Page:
Lebanon: A New Hope or Renewed Despair?

Recent protests across Lebanon, sparked in October by a proposed ‘Whatsapp Tax’, have spiralled into a much broader movement calling for a political and economic overhaul to the country, having lost no momentum with the resignation of former PM Saad al-Hariri and the appointment of Hezbollah-backed, Hassan Diab. The new President has thus far failed to form a cabinet and despite numerous promised measures and the retraction of the Whatsapp tax, protests have grown, with renewed calls for an end to corruption and a government of experts to deal with the country’s looming economic catastrophe. With Lebanon holding one of the highest Debt/GDP ratios in the world, what does the near future hold for the Lebanese economic and political system?

Many protestors have been calling for a change to the country’s sectarian-based electoral system, which they say leads to pork-barrel politics, nepotism and corruption, with the position of Prime Minister needing to be a Sunni Muslim and the country’s various sectarian factions struggling to cooperate with each other. Indeed, the protests have had much more luck in helping different sectarian communities cooperate, in unison, against what they view as a bloated and self-serving government. PM Hassan Diab was close to forming a government this week, after his appointment in October, before talks fell with the Marada party. To many, this will emphasise the need for the politicians to put their differences aside and appoint a technocratic government of experts, as in recent days protests have intensified and become more violent. The demand for a non-partisan, non-sectarian government has succeeded in uniting Lebanon’s various sects, with the economic situation leading to informal capital controls, leaving many without being able to withdraw enough money to get by.

Recent economic troubles concerning a mounting debt and doubt as to whether or not the government will be able to pay it back, with speculation of a ‘Selective-default’, has seen the Lebanese dollar plunge to 2500/$1 over the past week on the black market, with the official rate pegged at 1507. This has led to restrictions on withdrawals as well as renewed anger over suspicions that corrupt officials in banking and government have secretly transferred funds out of the country in anticipation, a claim that is currently under investigation. Amid a crashing bond market, the country faces $1.2Bn in debt repayments in March, with the country still in the red, this has prompted fears that the country may default or enact widespread austerity. The economic outlook does not seem promising, with the Carnegie Middle East centre predicting a double digit recession without drastic measures enacted. It is the call for drastic measures that has found a voice through the protests, with the Iran-backed Hezbollah status quo being brought into question even by Shia communities, relied upon heavily by Hezbollah, and reported slogans of “We are one”, in a significant call for an end to sectarian politics.

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Photo: Credit: AlJazeera, Hezbollah Rally against the US killing of Soleimani, wearing headbands inscribed الموت لأمريكا, ‘Death to America’

Thus it seems that a new form of politics could be on the table for Lebanon as an impartial government of experts would be incomparable to the country’s current political set-up, being largely influenced by sectarian loyalties. Hezbollah vowed retaliation for the killing of Soleimani, promising to target US forces across the region, though, significantly, expressly ruling out the targeting of civilians. It will be interesting to see whether the typical Hezbollah rhetoric holds any weight in a nation that is becoming increasingly united against the political establishment, of which Hezbollah is a big part. It appears that if the protestor’s demands are met, a massive blow would be dealt against Iranian influence in the country by a government indifferent to such sectarian power-plays. However, it is also the case, with any political establishment that has deep-rooted, often personal cliques and corruption, that the backlash against change can often be severe. Counter protests have become increasingly prominent this month, and more violent this week, injuring police and protestors alike. The government has very clearly shown its weakness in the face of protests, with the resignation of a Prime Minister and the promising of a technocratic government. Whilst this may seem like a win for protestors, it is a double-edged sword. Invariably, people opposed to anti-govt. protests will quickly realise that it is only in violent protest that tides can turn back in their favour and so the cycle will continue until there is little faith left in the country’s democratic institutions and decision-making powers are transferred from parliament to the street.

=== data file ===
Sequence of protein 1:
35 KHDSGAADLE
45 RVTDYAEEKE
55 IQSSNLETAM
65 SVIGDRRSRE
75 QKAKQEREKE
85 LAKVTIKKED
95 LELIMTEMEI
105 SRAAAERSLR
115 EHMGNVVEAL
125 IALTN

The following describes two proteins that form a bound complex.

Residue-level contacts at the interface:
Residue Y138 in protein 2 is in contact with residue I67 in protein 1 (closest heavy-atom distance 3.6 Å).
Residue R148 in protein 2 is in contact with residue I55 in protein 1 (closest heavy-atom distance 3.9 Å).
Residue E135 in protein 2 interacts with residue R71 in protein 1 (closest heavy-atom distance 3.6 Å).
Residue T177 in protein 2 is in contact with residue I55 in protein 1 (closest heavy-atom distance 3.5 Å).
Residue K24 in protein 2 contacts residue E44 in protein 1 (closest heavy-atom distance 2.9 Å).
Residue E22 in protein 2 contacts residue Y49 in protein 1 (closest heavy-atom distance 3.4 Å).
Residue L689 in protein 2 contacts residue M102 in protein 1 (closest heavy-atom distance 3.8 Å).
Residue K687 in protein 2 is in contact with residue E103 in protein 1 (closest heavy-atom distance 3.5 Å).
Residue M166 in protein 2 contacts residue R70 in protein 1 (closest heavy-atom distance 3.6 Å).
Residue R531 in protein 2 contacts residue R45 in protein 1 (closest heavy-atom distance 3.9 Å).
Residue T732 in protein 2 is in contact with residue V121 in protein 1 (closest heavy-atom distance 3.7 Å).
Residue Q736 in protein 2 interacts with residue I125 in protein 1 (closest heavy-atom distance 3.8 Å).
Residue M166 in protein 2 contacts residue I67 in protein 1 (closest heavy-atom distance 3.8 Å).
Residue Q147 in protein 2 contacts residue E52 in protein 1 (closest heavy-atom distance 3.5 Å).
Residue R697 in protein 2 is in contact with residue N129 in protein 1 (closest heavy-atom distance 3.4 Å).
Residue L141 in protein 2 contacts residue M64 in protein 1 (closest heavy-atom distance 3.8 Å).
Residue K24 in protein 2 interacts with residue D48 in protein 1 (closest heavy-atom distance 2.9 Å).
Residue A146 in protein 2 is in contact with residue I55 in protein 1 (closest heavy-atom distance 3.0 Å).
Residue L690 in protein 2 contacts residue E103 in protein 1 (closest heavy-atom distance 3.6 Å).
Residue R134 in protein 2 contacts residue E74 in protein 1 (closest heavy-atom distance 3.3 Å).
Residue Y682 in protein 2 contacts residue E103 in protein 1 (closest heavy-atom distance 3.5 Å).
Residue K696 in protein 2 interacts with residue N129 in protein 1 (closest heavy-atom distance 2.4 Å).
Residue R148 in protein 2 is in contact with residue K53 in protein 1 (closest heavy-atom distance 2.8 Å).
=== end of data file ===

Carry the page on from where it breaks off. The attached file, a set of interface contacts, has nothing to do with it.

That said, aside from speculative comments, what is certain is quite a significant shake up to the country’s economic and political situation, for better or worse. It is possible that these protests unite the country and establish a technocratic government which solves the country’s economic woes and consigns sectarianism to the history books. Likewise it is equally possible that protests intensify to the point that government is influenced more by angry mobs than quiet voters. It will be interesting to see whether a technocratic government gets appointed but with an exhausting debt, the protestors may be the ones most disappointed by the solution provided.

 

Featured image: David Roberts, Ruins of the Temple of Bacchus, Baalbec.

 

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